We’re on to part thirteen of our ongoing review series for K.J. Parker’s episodic novel, Two of Swords. It’s been a pretty good ride up to this point – filled with Parker’s trademark obfuscatory but somehow illuminating dialogue, complex characters, and a sense of events hurtling towards an unstoppable collision with an undetermined outcome.
This new part continues with that existing condition. We follow the acerbic, self-aware, and occasionally deliberately unpleasant Corason, a high-up official in the secret society known as The Lodge, as he attempts to traverse the country with at least one message. Along the way, he runs into the spectacularly named Eudaemonia Frontizoriastes (‘Eufro’), an imperial intelligencer apparently sent to keep an eye on him. The text covers their journey, at least nominally, to the city of Rasch.
It’s time for another trip into the desert. As usual, Parker does a good job of describing an arid, near-deadly environment, in a sparse, factual tone. The prose seems to indicate the sort of place where absolute care is necessary to avoid becoming a set of bleached bones at the side of the road, but it does so subtly, through asides, character observations and within dialogue, leaving the reader to fill in the blanks. We’ve been shifting environments swiftly over the last few parts, but this is one I’d rather like to see more of. Mind you, I wouldn’t want to live there, but it’s to the author’s credit that I ended this section of the narrative feeling the need for a glass of water.
We got a quick look at Corason in the preceding part of the text, when he surfaced as a possibly-friend of Axeo. Now we get to live in his head, and it’s…well, interesting. His narrative voice is surly, occasionally compassionate, and constantly thinking ahead. It has a lot of similarities with other characters operating at high levels in this world, but Parker manages to make Corason feel unique. Part of that is in the relationship he fosters with his antagonistic tail, Eufro. Watching the two of them bicker, and come to something of an understanding, is an absolute joy. Parker’s retained his gift for dialogue, and I’d say that here it shines. Admittedly, it’s the shine on the edge of a sword – and has a sense of dangerous tension to go along with it – but still. Eufro comes off as resigned, angry, and pragmatic. Watching two highly intelligent characters, with a gift for dialogue, jousting with each other as they cross a hostile environment…well, it’s at the core of this block of the narrative, and it’s a great read.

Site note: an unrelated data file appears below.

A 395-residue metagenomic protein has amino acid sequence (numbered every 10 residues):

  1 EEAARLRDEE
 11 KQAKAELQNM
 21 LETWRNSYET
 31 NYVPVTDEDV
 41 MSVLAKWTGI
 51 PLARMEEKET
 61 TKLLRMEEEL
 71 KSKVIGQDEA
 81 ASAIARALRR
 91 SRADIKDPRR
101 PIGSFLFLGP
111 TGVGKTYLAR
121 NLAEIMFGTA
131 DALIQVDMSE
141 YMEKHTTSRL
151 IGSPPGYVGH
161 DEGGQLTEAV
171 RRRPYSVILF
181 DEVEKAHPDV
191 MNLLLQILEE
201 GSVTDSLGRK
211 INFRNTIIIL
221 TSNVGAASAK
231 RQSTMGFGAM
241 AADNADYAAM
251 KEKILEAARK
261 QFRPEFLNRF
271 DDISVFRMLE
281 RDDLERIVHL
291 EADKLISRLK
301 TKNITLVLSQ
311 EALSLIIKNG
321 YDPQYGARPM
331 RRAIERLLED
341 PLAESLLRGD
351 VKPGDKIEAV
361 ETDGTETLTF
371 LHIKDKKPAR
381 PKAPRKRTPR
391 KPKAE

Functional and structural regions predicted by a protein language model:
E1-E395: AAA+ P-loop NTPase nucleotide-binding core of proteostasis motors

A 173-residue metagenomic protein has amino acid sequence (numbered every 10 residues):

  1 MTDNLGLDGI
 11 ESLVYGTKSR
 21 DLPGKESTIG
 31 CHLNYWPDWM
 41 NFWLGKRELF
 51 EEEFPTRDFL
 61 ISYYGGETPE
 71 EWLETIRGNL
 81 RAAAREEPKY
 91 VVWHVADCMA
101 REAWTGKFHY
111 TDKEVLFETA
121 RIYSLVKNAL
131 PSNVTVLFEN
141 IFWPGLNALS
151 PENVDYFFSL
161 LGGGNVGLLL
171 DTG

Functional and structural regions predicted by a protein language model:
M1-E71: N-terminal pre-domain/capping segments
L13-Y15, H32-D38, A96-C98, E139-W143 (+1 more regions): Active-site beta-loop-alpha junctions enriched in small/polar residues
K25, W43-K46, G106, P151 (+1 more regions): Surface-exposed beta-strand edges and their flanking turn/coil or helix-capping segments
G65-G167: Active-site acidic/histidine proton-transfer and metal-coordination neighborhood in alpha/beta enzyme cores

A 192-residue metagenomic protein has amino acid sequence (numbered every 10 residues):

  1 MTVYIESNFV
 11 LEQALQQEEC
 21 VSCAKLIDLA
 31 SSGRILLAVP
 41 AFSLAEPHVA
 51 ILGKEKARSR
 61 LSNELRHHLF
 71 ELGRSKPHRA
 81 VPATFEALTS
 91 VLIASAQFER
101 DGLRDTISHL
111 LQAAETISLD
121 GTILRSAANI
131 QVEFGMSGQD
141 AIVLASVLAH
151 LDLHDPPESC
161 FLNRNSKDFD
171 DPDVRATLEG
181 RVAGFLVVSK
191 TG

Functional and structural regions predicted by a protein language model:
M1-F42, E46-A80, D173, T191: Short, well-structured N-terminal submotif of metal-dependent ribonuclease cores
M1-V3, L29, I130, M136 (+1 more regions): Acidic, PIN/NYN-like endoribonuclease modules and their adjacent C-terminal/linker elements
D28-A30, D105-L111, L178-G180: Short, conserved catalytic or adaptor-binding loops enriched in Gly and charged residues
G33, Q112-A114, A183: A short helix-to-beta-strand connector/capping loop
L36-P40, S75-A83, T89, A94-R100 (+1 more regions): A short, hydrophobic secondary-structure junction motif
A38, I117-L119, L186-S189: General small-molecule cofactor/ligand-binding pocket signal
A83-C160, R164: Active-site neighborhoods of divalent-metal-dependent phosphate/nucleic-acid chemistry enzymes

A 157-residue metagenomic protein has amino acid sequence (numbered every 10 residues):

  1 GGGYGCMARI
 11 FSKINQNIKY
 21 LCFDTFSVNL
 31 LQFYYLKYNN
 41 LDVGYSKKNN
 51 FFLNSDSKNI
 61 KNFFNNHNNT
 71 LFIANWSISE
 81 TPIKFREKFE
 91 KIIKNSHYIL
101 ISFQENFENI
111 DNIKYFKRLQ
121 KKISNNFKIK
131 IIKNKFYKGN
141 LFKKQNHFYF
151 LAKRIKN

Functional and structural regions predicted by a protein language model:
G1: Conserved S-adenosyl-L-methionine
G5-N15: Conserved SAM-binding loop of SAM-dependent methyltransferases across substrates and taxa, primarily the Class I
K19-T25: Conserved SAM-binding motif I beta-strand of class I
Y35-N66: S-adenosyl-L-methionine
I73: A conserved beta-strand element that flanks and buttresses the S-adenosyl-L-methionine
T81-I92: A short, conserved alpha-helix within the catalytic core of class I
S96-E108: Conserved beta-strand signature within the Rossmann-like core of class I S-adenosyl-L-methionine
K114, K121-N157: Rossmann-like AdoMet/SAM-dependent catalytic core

At heart, this section of Two of Swords is a character piece. How Corason and Eufro deal with each other as they grow familiar with their opposite number, is revealing about both parties. And each comes away having told us something about themselves and their humanity. But whilst that’s the centrepiece of the text, there’s hints of larger events at play. These circle around the edges of the text, proving both engrossing and entertaining. By the end of this part, it’s quite clear that events have caught up with the reader, and that the status quo, defined in the previous parts, is about to change dramatically – whether for the better or worse rather depending on which side one is on.
Is it worth reading? Well, as ever, if you’re starting out with this part, I’d suggest putting it down and going and finding the first part. There’s rather a lot to catch up on. If you’re up to date, then yes, this one’s worth keeping up with. There’s crackling dialogue, in a well realised environment, with, as ever, intelligent, cunningly crafted characters, struggling with each other, and with themselves. Well worth it.